Display Settings:

Format

Send to:

Choose Destination
See comment in PubMed Commons below
Am J Med Genet B Neuropsychiatr Genet. 2008 Dec 5;147B(8):1511-8. doi: 10.1002/ajmg.b.30874.

Sexually dimorphic effects of four genes (COMT, SLC6A2, MAOA, SLC6A4) in genetic associations of ADHD: a preliminary study.

Author information

  • 1Pediatric Psychopharmacology Research, Massachusetts General Hospital, Harvard Medical School, Boston, Massachusetts, USA. jbiederman@partners.org

Abstract

A growing body of literature finds gender differences in ADHD. However, little is known about the causes of these differences. One possibility is that ADHD risk genes have sexually dimorphic effects. We have investigated four ADHD candidate genes (COMT, SLC6A2, MAOA, SLC6A4) for which there is evidence of sexually dimorphic effects. Past neurobiological and genetic studies suggest that COMT, and SLC6A4 variants may have a greater influence on males and that SLC6A2, and MAOA variants may have a greater influence on females. Our results indicate that genetic associations are stronger when stratified by sex and in the same direction as the previous neurobiological studies indicate: associations were stronger in males for COMT, SLC6A4 and stronger in females for SLC6A2, MAOA. Moreover, we found a statistically significant gender effect in the case of COMT (P = 0.007) when we pooled our work with a prior study. In conclusion, we have found some evidence suggesting that the genetic association for these genes with ADHD may be influenced by the sex of the affected individual. Although our results are not fully validated yet, they should motivate further investigation of gender effects in ADHD genetic association studies.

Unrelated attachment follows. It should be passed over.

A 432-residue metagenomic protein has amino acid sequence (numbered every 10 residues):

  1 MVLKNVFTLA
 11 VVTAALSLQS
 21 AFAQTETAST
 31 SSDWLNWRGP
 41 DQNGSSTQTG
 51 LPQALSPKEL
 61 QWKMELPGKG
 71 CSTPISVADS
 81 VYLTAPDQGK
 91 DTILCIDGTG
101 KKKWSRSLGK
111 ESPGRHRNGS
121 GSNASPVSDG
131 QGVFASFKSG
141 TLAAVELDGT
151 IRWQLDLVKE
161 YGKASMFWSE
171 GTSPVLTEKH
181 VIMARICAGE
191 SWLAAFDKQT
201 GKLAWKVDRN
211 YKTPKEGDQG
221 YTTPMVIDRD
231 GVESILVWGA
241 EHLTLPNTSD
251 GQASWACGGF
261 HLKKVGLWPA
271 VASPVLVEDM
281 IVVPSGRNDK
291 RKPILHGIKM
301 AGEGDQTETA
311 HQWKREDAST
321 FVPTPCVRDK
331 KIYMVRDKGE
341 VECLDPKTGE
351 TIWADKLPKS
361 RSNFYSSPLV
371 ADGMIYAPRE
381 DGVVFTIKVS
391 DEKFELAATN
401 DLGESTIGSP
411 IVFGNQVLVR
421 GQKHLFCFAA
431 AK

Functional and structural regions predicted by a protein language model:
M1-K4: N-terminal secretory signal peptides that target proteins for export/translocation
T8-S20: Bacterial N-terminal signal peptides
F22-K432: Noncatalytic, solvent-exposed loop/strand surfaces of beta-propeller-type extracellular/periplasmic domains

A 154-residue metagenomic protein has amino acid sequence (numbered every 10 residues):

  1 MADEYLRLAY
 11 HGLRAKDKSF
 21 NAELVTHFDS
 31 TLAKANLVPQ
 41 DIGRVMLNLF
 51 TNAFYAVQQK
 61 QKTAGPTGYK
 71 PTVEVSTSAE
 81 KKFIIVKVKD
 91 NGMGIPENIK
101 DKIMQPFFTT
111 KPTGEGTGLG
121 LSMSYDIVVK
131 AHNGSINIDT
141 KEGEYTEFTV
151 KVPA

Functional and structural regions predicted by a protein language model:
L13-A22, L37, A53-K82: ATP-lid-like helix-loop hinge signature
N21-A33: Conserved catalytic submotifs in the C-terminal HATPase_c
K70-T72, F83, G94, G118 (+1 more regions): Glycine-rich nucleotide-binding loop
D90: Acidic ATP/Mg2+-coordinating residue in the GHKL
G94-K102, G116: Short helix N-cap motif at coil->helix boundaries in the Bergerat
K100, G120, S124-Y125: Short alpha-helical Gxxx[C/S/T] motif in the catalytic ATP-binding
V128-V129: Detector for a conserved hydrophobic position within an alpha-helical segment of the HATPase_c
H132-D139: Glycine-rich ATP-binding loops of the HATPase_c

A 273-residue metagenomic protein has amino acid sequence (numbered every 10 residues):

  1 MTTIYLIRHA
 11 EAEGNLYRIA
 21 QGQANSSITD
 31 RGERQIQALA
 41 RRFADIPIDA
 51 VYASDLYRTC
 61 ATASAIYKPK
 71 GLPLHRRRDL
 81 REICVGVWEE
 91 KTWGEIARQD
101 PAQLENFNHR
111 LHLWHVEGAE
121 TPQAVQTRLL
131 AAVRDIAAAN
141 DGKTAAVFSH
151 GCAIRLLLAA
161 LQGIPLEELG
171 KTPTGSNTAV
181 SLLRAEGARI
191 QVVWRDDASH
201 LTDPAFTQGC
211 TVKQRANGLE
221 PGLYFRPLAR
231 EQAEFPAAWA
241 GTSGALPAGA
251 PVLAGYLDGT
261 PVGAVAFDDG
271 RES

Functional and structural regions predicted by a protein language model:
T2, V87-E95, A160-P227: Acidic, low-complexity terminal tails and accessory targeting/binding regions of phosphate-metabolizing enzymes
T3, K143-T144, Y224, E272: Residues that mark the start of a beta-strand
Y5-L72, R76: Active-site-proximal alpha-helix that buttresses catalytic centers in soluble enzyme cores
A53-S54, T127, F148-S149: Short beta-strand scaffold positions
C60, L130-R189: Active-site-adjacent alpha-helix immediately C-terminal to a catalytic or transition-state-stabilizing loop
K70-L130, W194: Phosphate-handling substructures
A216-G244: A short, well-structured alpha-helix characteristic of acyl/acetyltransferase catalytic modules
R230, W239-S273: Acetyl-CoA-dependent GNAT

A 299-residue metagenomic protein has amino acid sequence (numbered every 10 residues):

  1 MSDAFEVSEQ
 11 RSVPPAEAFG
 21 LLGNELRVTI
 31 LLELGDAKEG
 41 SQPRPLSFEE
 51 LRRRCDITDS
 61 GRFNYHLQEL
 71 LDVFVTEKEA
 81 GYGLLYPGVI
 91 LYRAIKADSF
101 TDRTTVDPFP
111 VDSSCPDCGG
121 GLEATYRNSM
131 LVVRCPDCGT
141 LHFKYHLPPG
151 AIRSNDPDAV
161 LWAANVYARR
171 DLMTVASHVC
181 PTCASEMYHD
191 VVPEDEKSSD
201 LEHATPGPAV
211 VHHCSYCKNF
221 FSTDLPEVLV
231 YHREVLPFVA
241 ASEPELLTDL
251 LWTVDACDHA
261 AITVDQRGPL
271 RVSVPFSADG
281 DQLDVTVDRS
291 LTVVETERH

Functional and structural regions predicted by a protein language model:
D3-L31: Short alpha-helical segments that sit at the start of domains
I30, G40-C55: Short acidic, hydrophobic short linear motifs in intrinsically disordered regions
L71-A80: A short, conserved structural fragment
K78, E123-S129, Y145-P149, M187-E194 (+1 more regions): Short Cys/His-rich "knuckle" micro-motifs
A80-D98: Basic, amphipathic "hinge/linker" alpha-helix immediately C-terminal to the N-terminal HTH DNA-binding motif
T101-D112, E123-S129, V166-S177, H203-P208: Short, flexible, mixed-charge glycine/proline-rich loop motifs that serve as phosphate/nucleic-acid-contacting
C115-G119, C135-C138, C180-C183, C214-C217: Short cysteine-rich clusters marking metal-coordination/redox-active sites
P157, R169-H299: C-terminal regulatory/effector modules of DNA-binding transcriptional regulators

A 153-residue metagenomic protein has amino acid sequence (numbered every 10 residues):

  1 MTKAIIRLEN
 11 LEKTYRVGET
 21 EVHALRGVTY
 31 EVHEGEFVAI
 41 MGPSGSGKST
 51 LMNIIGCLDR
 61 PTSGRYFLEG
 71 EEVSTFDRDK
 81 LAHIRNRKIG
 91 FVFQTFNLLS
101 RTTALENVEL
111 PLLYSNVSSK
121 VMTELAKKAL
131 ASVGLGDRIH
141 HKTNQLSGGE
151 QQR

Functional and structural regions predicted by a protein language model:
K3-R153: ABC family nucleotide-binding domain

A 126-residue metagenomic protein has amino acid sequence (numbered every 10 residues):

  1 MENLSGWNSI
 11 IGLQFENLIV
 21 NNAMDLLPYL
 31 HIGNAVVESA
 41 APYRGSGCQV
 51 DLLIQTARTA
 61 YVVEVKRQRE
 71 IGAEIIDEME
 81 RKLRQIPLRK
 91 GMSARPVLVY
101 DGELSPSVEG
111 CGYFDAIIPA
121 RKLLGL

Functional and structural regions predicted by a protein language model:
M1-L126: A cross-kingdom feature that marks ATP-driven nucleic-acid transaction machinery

Copyright 2008 Wiley-Liss, Inc.

PMID:
18937309
[PubMed - indexed for MEDLINE]
PMCID:
PMC2587524
Free PMC Article

Images from this publication.See all images (1)Free text

Figure 1
PubMed Commons home

PubMed Commons

0 comments
How to join PubMed Commons

    Supplemental Content

    Full text links

    Icon for John Wiley & Sons, Inc. Icon for PubMed Central
    Loading ...
    Write to the Help Desk